News & Politics

Newsweek 7/31-8/7/2020

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37 Issues

in this issue

1 min.
the archives

1971 Pakistan’s civil war left “a quarter of a million Bengalis dead, and another 6 million or more driven into desperate exile,” according to Newsweek, and “the realities of geopolitics have confronted the U.S. with the thankless task of choosing between strategic and humanitarian considerations.” The U.S. sided with China for a united Pakistan, but within months, an independent Bangladesh emerged victorious, led by Sheikh Mujibur Rahman as its first prime minister. Rahman was assassinated by military officials in 1975, and one of his killers was arrested and executed in Bangladesh earlier this year. 1982 “America’s infrastructure is heading towards collapse,” said Newsweek—“most acute[ly] in older industrial cities, but clogged highways and strained water systems also threaten to strangle booming Sun Belt towns.” Estimates say that the U.S. must invest $4.5 trillion in…

4 min.
wait til’ next year

IT IS UNDERSTANDABLE IF AMERICANS FEEL LIKE they have a bad case of whiplash given the Supreme Court’s recent rulings on a string of culture war cases. In June, the conservative-dominated court ruled in favor of LGBTQ rights, and two weeks later it struck down a restrictive abortion law. Progressives heralded the rulings, and social conservatives were disoriented, not knowing what to make of the court that Donald Trump had promised to deliver to them. In July, however, the two sides switched places. In a string of three cases, the court has most recently announced that parents can use state money to send their kids to religious schools, that religious employers can be exempted from employment-discrimination claims, and that employers can deny contraceptive coverage to their employees for religious or…

5 min.
egyptian women’s brave “me too” moment

INSIDE THE TENT THE AIR WAS close and electrifying. Hosni Mubarak had just resigned, ending an era in Egypt that had seemed as permanent and unassailable as the water flowing forever along the banks of the Nile. The regime’s collapse, seen from the streets that night in 2011, was spectacular. Next to me in the tent filled with men, a young Egyptian boy captured my attention, constantly interjecting as I sat interviewing his father. He was anxious for me to meet his mother. As soon as our 60 Minutes cameras stopped rolling, he pushed into my hand a folded Egyptian banknote—a relic of the regime—that he told me to keep so I would remember this moment when Egypt changed. Then he took my hand and led me from the tent, excited. I…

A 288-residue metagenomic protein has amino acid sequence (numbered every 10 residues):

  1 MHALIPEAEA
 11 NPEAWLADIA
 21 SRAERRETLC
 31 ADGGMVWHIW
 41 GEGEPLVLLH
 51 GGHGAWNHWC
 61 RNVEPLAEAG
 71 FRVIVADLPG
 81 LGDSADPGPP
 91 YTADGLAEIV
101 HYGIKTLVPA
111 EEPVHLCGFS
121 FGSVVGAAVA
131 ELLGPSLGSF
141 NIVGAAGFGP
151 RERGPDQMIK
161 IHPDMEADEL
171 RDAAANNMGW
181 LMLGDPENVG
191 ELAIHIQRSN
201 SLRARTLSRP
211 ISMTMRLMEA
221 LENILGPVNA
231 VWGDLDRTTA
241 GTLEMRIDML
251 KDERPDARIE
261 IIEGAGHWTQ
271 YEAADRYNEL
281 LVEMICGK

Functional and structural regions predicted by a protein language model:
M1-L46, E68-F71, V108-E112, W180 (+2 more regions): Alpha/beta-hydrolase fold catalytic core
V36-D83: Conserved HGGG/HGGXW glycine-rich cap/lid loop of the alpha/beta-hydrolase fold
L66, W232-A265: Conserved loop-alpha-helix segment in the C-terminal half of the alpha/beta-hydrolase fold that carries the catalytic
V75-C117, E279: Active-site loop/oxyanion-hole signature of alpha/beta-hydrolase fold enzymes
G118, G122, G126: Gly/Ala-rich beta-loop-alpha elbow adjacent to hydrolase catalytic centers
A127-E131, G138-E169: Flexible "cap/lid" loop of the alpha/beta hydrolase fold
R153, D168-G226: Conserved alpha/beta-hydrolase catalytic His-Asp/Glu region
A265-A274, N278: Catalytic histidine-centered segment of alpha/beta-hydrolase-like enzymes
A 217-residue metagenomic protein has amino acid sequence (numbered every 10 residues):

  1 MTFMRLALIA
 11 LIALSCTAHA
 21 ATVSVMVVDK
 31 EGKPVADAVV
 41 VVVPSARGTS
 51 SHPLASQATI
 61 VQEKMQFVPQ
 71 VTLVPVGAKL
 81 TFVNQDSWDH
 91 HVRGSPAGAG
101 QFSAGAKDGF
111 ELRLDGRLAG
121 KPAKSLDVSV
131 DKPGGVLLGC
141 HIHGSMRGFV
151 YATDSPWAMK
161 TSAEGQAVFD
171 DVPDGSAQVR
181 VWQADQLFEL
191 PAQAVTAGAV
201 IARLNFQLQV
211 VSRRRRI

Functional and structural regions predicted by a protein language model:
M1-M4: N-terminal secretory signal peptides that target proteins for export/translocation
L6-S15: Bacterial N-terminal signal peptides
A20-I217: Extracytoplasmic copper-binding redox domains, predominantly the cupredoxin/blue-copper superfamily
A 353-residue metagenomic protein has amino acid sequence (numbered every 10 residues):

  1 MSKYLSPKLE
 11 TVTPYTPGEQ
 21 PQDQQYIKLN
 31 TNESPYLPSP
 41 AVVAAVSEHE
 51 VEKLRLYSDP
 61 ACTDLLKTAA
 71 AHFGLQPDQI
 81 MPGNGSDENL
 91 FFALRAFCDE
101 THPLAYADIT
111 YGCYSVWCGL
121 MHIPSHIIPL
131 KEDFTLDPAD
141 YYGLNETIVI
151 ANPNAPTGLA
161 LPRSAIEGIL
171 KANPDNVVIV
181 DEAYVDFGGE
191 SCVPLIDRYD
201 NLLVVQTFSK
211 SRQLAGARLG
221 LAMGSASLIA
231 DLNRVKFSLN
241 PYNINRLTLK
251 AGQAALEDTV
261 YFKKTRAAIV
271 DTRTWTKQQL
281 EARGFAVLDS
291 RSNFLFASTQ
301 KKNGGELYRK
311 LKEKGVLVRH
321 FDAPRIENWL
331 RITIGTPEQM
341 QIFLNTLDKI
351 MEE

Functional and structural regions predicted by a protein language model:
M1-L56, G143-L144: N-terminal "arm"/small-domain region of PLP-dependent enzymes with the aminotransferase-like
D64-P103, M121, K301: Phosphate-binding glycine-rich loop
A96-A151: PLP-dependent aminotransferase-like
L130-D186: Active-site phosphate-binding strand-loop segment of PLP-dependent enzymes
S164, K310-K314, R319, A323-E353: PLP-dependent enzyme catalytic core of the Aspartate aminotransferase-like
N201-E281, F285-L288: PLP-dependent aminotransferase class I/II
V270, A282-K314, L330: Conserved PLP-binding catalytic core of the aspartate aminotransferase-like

5 min.
the end of the prison-industrial complex?

ONSCREEN, ONE OF US PORTRAYED a prisoner. In real life, one of us was actually a prisoner. In the dictionary, “justice” is defined as just behavior or treatment: a concern for peace and genuine respect for people. “And genuine respect for people” sends ripples through our conscience. The very notion of a for-profit prison is inherently against such a thing. As Black men, we both have experienced the impact of the country’s prison-industrial complex in some way, shape or form. It is a corrupt system that profits from pain and imprisonment. For private prison companies to make money, they need commodities of value, and the commodities they are trading are human beings. The allowance of prisons to become privatized businesses is the downside of capitalism run amuck. Using human beings as commodities to…

1 min.
talking points

“The science should not stand in the way of this.”—WHITE HOUSE PRESS SECRETARY KAYLEIGH MCENANY ON SCHOOL REOPENINGS“I’M INCREDIBLY GRATEFUL TO BE ALIVE AND THAT I’M EXPECTED TO MAKE A FULL RECOVERY.”—HIP-HOP ARTIST MEGAN THEE STALLION ANNOUNCING THAT SHE IS RECOVERING FROM GUNSHOT WOUNDS“Showing up for work as a centrist at an American newspaper should not require bravery.”—FORMER NY TIMES OPINION WRITER BARI WEISS, RESIGNATION LETTER“The moment we’re living through right now asks all of us to do more. It’s a moment when your voices and your action have never been more urgently needed.”—MEGHAN MARKLE, SPEAKING AT THE 2020 GIRL UP LEADERSHIP SUMMIT“I FEEL FINE… I WAS PRETTY SHOCKED THAT I WAS THE FIRST GOVERNOR TO GET IT.”—Oklahoma Governor Kevin Stitt on testing positive for COVID-19“We just felt that there…

24 min.
the utility player

WHY WOULD SOMEBODY 37 YEARS OLD, with no diplomatic experience, take on the job of making peace in the Mideast? “My father-in-law asked me to do it,” Jared Kushner says. Never mind that Henry Kissinger, James Baker and Bill Clinton, among others, had failed to resolve the Israeli-Palestinian conflict. President Donald Trump told Kushner to get it done, so that’s what Kushner set out to do. He spoke to experts and negotiators from previous administrations. One was Aaron David Miller, a senior fellow at the Carnegie Endowment for International Peace. When Kushner told him what he was up to, a dumbfounded Miller spoke for sons-in-law everywhere: “Wow, I wish my father-in-law had the kind of faith in me that yours has in you!” When the history of Donald Trump’s tumultuous time in…